By: Ted Sturges
I love golf. To me, golf is not only the greatest game in the world, it is also a source of a myriad of delightful sensations of sight, smell, camaraderie, friendship and competition. I fell in love with the game early on, with my father serving as my gatekeeper to the game. Caddying for my father, going to the range to shag balls for him as he practiced, and watching golf on TV with him are all fond childhood memories. Golf penetrated my heart and soul from the start.
Golf has introduced me to friends I would likely have never known otherwise. With golf being such an important part of my life for the last 50 years, many of my friendships were formed around the game. I’ve made friends on both coasts of this great nation, a significant number of friends from the heartland, as well as friends from other countries through golf. The gents I play with in my regular Saturday game at my club are among my closest friends today. I happen to believe that friendships are life’s greatest treasure, so the friendships that have come my way through golf are treasures indeed.
Golf has taken me to amazing places and allowed me to visit some of the greatest parcels of real estate that God has bestowed upon us. Visits to the Monterey Peninsula, Long Island, New York, the coasts of Scotland and Ireland, and remembering the splendor of those spectacular sceneries are memories I will carry with me always.
Golf has helped me learn to handle failure. We all fail in life. My father always told me that failure doesn’t define us, what we do after we fail is the true measure of a man. We fail often in life. We fail more often in golf. Learning to giggle at one’s bad shots and learning to easily dismiss one's golf failures is something that generally comes to someone over time. Golf has been a great teacher of this important lesson to me.
Golf has helped me learn how to handle success. My golf successes are few, but I’ve witnessed others have golf success over and over. Watching opponents I have encountered over the years gloat in victory helped shaped my views on how I would react if I were the victor. Watching the countless good examples of gracious champions by following professional golf has also served as an example to follow. As I have grown older, the few times I have been fortunate enough to be the victor, I have tried to be a gracious winner. This lesson has also carried over into other areas of my life with regard to handling success.
Golf has given me one of my most passionate hobbies. When I went to the Ryder Cup at Kiawah in 1991 with my father and uncle, we stopped along the way to play a round at a place called Yeamans Hall Club, which was designed by someone named Seth Raynor. At the time, I had not heard of either one. Standing on the 6th tee at Yeamans that first time I played there, looking down at what I was told was a “redan”…I can honestly say I had never seen anything like it. That day changed my life and sparked a three decade study of golf course architecture. Fifty plus books on that topic now reside on the shelves of my bookcase, and this passion for study has also introduced me to an additional group of friends.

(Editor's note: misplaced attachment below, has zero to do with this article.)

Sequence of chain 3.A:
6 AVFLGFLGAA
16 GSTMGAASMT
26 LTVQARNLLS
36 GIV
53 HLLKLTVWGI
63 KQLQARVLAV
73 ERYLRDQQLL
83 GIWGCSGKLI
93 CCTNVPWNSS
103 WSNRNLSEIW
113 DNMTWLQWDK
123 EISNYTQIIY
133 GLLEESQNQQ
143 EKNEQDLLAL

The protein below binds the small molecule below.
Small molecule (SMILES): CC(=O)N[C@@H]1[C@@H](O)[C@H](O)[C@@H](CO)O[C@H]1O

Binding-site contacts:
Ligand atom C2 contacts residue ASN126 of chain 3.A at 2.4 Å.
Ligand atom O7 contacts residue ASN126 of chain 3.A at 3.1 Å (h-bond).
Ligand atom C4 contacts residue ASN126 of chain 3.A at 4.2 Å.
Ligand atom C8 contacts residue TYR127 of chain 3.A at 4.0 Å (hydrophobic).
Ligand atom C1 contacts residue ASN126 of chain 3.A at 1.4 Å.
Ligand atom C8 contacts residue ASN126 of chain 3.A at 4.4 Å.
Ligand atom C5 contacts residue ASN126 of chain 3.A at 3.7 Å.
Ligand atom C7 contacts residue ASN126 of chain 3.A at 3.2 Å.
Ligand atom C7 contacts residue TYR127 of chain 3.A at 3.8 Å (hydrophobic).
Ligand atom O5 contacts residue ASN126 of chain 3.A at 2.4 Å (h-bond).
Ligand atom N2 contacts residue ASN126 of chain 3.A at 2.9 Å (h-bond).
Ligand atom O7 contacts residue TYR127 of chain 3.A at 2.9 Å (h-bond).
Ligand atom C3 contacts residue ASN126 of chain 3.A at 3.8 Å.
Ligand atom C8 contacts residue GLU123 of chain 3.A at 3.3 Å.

Golf has served me well as the perfect pastime during crucial moments in my life. I have played golf the morning of wedding celebrations (including my own) - this took away stress and brought loved ones together. I have played golf after work during especially challenging times at work - this allowed me to escape to a place where I have always been comfortable. I have played golf following a friend’s funeral - this allowed me to find peace in a situation where my emotions were frayed. I have played golf after enduring personal tragedy - this allowed me to reconnect with friends who supported me, playing a game that took my mind off of the hard times (at least for a little while).
Golf gave me the most enjoyable job I ever had. From the age of 16 until I graduated from college at age 22, I spent every summer working on a golf course. I raked bunkers, I changed the cup locations, I mowed the grass in the roughs, I mowed the tees, I mowed the greens - and I loved every minute of it. Those “work” days did not feel like work to me. I had the privilege of working at a place where nearly everyone was happy to be there. I got to watch people enjoy the game I loved while I worked. To this day, I consider that the best and most fun job I ever had.
Golf has given me a common bond with two of the most important people in my life - my father, and my son. My father introduced the game to me, and though at age 87 he can no longer play, some of my most memorable rounds were played with him. Taking my father to places he could not gain access to himself was a source of joy for me. Trips to Camargo, Fishers Island, Seminole and Merion with my dad are cherished memories for me. Our bond was made stronger due to our shared love of golf. My son is 28 now and we play together often. My son loves golf as I do, and I know golf will take us to amazing places together during the next 25 years.
I owe the game of golf so much.
I truly love golf.